2. Read off the binary number (ignoring preceding 0's) that are displayed below.
• Try converting 1001 from binary into denary, you should get the number 9
• Try converting 19 from denary into binary, you should get the number 10011

### Learn It

• Have you figured out the general method yet?
• Notice how many spots are on each card - 1,2,4,8,16….
• Let's see if we can use this pattern to convert larger binary numbers.
• Let's try the number `10100110`
• The number consists of 8 bits (We use the term bit to describe each unit)
• Let's write out the number
```1   0   1   0   0   1   1   0
```
• Now above the binary number, write the number of spots that would have appeared on each card. (Start on the right, with the number `1` and then double it each time.
```128 64  32  16  8   4   2   1
1   0   1   0   0   1   1   0
```
• Now multiply each bit by the denary number above it.
```128 64  32  16  8   4   2   1
1   0   1   0   0   1   1   0 X
-----------------------------
128 0   32  0   0   4   2   0
```
• Now calculate the sum of these numbers
```128 + 32 + 4 + 2 = 166
```

### Try It

• Have a go yourself with the following binary numbers - `1001011`, `1110110`, `11111111`

• To get you Silver Badge convert the following numbers from binary to denary

One

 128 64 32 16 8 4 2 1 Total 0 1 0 0 0 1 1 0 Ans here

Two

 128 64 32 16 8 4 2 1 Total 1 0 0 1 1 0 0 0 Ans here

Three

 128 64 32 16 8 4 2 1 Total 0 0 1 1 1 1 1 1 Ans here

Four

 128 64 32 16 8 4 2 1 Total 0 1 1 0 1 0 1 1 Ans here

Five

 128 64 32 16 8 4 2 1 Total 1 0 0 1 0 1 0 1 Ans here

Six

 0 1 1 1 1 0 0 1 Ans here

### Learn It

• Let's try converting from denary to binary.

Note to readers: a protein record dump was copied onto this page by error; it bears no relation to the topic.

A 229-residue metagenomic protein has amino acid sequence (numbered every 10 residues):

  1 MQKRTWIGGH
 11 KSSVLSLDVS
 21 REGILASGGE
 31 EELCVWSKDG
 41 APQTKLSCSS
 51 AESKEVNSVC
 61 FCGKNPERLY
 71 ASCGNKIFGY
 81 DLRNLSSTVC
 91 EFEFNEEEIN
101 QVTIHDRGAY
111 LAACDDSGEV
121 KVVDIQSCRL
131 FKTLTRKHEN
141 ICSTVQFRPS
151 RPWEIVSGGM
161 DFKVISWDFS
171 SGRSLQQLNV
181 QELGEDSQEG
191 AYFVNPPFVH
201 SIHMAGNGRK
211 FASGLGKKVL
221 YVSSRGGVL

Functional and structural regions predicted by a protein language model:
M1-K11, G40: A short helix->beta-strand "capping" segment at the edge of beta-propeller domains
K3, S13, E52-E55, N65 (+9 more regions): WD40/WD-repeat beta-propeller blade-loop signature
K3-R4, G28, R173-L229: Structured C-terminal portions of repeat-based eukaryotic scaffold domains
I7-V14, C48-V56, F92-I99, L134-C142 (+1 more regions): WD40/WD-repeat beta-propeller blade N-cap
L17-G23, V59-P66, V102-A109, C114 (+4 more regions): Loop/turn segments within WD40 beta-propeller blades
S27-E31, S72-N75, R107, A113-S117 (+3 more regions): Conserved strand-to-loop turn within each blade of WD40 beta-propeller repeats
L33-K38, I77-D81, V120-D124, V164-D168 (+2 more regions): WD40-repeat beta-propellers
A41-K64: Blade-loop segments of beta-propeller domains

• We'll use the number 200.
• We'll start by writing out the spots that would have been on the cards.
```128 64  32  16  8   4   2   1
```
• Now we need to do a little mental arithmetic. Starting from the left, we see that the number 128 can go into 200. 200/128 = 1 with a remainder of 72.
• Let's write a 1 below the 128
```128 64  32  16  8   4   2   1
1
```
• We're left with a 72 remainder.
• We now move to the next number - 64. 64 can go into 72. 72/64 = 1 remainder 8
• Let's write a 1 below the 64.
```128 64  32  16  8   4   2   1
1   1
```
• We're left with an 8 remainder.
• We now move to the next number - 32. 32 can not go into 8.
• So we write a 0 below the number 32
```128 64  32  16  8   4   2   1
1   1   0
```
• We still have the remainder 8. 16 can not go into 8
```128 64  32  16  8   4   2   1
1   1   0   0
```
• We still have the remainder 8. 8 can go into 8 with a remainder of 0.
```128 64  32  16  8   4   2   1
1   1   0   0   1
```
• As all we have left is 0, we can add trailing 0's to our number.
```128 64  32  16  8   4   2   1
1   1   0   0   1   0   0   0
```
• So our binary number is `11001000`

### Try It

• Have a go yourself with the following practise denary numbers -

Example A

 Denary 128 64 32 16 8 4 2 1 47

Example B

 Denary 128 64 32 16 8 4 2 1 128

Example C

 Denary 128 64 32 16 8 4 2 1 201

• To get your Gold Badge convert the following numbers from denary to binary

One

 Denary 128 64 32 16 8 4 2 1 97

Two

 Denary 128 64 32 16 8 4 2 1 134

Three

 Denary 128 64 32 16 8 4 2 1 230

Four

• `21`

Five

• `49`

Six

• `17`

Seven

• `183`

Eight

• `200`